In 1964, a woman was brutally raped and stabbed in Queens, New York. Kitty Genovese, a 28-year-old woman was coming home from work when she was violently assaulted.
The assailant stabbed her repeatedly. When police found her body, they noticed multiple stab wounds in her hands; proof she tried to defend herself using nothing but her own hands.
She was stabbed, raped, and left for dead.
Her violent screams carrying far into the city streets, it’s been documented that 38 witnesses saw or heard the attack.
Kitty was murdered.
Often, when people hear this story, there’s a sense of selective outrage at the event. After all, how could nobody – especially out of 38 witnesses – stop to help?
I’d like to point something out in this example; Kitty screamed for help in one of the most populated cities in the world. Yet, nobody came to help. What’s the lesson here?
The people who need help have learned to stop screaming for it. Nobody comes. Nobody cares.
I use the term “nobody” because it tends to be the 1% of people who stop to help others. When you’re living in a world where 99% of people don’t even look you in the eye, it makes sense to use a bucket of judgement to assume that nobody cares.
I think it’s really easy to look back at a situation like Kitty and think you would have made a difference to stop the attack/rape. However, there are thousands of Kitty’s all over the world.
Instead of screaming for help, these people carry mugs, cardboard signs, and wander the streets at night with no place to rest their head.
After nearly two years of working with the homeless, I’ve had many people stop to ask me “should I give money to the homeless?”
Often, I find that people look at the homeless and withhold giving them money, for fear the money will be used for drugs, alcohol, or other vice. In this case, I’d like to recall a verse from the bible that says:
“When you do good – don’t let your right hand know what the left is doing.”
Thus – give. When the money leaves your hand, it’s no longer yours to watch over – or have a concern about what will happen to it.
The crux of this argument lies in one simple fact:
You don’t know what people will do with money you give them.
You don’t know the future.
You don’t know what will happen tomorrow – or the day after.
What if somebody treated you this way? Witholding doing somebody good for you because they were worried you might do something.
What if you got the pink slip this afternoon because your boss was worried you might be using the money for alcohol/drugs/laciviousness? How would that make you feel?
When you withold doing good because you’re worried something ‘bad’ might come from it, it’s really a whitewashed cover-up for the desire to play god over others.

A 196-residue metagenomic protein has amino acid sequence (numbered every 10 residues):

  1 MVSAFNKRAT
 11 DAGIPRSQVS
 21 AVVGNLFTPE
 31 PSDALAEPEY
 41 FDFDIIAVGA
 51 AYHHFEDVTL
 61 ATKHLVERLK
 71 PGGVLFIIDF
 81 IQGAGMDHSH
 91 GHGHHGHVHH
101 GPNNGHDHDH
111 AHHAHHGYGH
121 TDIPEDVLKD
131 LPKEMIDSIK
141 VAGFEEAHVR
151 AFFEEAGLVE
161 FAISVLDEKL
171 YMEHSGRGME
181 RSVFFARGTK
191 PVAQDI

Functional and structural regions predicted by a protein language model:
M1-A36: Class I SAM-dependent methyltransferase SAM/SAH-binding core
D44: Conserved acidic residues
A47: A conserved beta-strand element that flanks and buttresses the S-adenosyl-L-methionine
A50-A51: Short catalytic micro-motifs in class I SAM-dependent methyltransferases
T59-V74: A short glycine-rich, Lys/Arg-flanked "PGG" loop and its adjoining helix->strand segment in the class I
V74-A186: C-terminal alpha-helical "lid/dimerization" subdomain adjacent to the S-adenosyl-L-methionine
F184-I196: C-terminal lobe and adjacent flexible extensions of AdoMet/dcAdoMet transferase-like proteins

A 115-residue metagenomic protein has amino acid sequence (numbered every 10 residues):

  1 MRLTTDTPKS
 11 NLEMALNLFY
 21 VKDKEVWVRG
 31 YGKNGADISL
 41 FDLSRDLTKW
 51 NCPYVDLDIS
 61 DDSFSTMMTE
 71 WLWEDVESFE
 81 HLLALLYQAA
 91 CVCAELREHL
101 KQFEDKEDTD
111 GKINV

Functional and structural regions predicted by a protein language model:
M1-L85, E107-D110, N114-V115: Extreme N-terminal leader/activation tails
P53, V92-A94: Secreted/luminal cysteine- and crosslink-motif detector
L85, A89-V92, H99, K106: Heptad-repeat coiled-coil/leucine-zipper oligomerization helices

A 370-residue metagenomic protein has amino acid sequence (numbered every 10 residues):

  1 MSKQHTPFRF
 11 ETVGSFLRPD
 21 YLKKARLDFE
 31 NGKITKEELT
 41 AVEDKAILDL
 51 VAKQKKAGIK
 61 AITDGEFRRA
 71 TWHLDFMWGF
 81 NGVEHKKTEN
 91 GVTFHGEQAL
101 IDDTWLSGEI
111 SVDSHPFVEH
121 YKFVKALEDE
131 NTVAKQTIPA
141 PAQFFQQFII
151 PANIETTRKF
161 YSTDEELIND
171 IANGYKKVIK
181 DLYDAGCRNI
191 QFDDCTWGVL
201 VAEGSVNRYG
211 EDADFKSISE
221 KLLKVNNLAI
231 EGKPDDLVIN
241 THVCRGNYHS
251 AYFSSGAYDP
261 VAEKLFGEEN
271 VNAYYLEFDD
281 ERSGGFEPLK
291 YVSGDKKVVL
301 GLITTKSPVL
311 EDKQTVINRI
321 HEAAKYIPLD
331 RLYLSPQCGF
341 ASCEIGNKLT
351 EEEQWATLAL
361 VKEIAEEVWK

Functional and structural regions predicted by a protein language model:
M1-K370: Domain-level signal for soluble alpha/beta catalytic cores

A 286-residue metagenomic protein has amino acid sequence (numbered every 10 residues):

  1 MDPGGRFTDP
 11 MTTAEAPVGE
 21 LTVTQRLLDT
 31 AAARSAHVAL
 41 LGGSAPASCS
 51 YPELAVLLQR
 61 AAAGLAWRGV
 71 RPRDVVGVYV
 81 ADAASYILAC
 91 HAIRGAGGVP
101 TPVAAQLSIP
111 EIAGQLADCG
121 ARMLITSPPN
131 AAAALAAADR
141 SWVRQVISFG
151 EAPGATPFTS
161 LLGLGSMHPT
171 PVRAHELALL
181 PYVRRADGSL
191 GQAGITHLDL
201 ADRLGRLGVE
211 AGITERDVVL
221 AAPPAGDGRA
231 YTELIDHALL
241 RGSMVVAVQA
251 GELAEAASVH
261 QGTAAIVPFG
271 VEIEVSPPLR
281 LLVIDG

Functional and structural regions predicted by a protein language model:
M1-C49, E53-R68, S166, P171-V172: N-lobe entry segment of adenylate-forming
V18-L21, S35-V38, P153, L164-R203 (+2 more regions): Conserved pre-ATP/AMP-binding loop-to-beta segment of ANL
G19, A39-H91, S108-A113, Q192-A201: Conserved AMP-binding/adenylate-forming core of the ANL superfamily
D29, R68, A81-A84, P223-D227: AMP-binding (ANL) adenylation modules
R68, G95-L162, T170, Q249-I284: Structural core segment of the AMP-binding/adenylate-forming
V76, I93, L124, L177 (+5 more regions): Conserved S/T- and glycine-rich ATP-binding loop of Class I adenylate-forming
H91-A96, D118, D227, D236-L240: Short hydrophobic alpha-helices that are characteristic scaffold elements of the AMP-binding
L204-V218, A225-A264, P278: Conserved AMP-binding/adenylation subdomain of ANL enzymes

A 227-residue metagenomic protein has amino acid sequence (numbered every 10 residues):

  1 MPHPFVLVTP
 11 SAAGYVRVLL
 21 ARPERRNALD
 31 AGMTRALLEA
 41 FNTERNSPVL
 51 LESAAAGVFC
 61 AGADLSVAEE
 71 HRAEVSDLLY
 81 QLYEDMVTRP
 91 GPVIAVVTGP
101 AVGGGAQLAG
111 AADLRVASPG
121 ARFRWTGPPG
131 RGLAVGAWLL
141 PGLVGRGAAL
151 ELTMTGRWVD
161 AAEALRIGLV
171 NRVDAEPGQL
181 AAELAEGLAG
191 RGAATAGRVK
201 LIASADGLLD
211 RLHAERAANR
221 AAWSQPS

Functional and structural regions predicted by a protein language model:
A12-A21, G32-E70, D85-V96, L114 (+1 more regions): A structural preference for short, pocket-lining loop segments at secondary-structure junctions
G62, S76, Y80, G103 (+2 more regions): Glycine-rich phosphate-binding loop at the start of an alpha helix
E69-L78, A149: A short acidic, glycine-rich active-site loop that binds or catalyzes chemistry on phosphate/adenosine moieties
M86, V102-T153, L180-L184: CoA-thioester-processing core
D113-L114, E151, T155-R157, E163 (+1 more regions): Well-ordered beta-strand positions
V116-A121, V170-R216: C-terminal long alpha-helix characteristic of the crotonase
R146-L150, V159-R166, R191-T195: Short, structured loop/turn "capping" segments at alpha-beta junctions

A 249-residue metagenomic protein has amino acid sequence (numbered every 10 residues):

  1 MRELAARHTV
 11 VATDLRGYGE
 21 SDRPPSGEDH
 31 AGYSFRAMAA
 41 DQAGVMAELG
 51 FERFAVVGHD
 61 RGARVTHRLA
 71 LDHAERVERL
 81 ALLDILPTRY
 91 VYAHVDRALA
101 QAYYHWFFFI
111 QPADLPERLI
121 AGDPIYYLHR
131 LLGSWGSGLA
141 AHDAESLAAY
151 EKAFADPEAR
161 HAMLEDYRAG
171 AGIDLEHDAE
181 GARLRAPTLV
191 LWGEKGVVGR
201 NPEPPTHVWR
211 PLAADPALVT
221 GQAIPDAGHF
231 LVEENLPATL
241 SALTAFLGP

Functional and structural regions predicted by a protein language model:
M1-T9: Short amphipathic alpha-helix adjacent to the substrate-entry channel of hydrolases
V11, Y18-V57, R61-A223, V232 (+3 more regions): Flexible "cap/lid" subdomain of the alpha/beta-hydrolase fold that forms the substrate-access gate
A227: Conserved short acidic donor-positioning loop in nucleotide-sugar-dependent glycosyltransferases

You’re not god…whatever the hell that is.
Withholding giving time, money, or conversation to somebody because you’re worried they might use it for drug money sounds a whole lot like playing god – or making a miserable attempt at doing so.
Often, people choose not to give in the moment, and look back to a prior moment where they helped somebody to make them feel better about choosing not to help the person in front of them. This doesn’t help the person in immediate need.
Additionally, I’ve met dozens of people who’ve told me they choose not to give money and instead ‘help’ in other ways. How? A day or two of volunteering every year. Giving Tuesday. Community clothing drive. Giving clothing to the thrift stores —- so they can be sold for a profit.
Frankly, that’s not cutting it, and I’m not afraid to say it.
There are people dying on the streets every single day and one or two days of volunteering a year doesn’t provide lasting impact for people who need help the most.
Put yourself in the shoes (or lack thereof) in somebody else – try to see the world through their eyes, and your world will change.
If you were down on your luck, would you pray for people to help through these annual gestures of ‘good’? Probably not. The shelter is packed with volunteers during the holiday season – and left short-staffed during the rest of the year.
People need more help than they’re getting.
Whenever I struggle to find motivation, I go through the “Could you? Would you? When?” exercise to move past my objections.
Could you do something to help others, every single day?
Would you help others, every single day?
When would you start?
“If it’s in your power to do good – do it.”
Are there a lot of drug addictions in the street?
Is it our place to judge?
I share the story of Kitty to stir up some sense of outrage in whomever takes the time to read this blog. It should make you upset to read these stories.
However, I’d like to encourage you to channel this sense of anger into a productive change for good.
The next time you see somebody in need, please try to hear their screams. There’s a good chance the person no longer has a voice to give them – or ask for help.
What our world needs most is a firehose of time, love, money, and generosity given from everybody. Not an organization. Not a government. Not a special interest group. Not a corporate outreach day to maximize tax dollars.
You. Me. Us.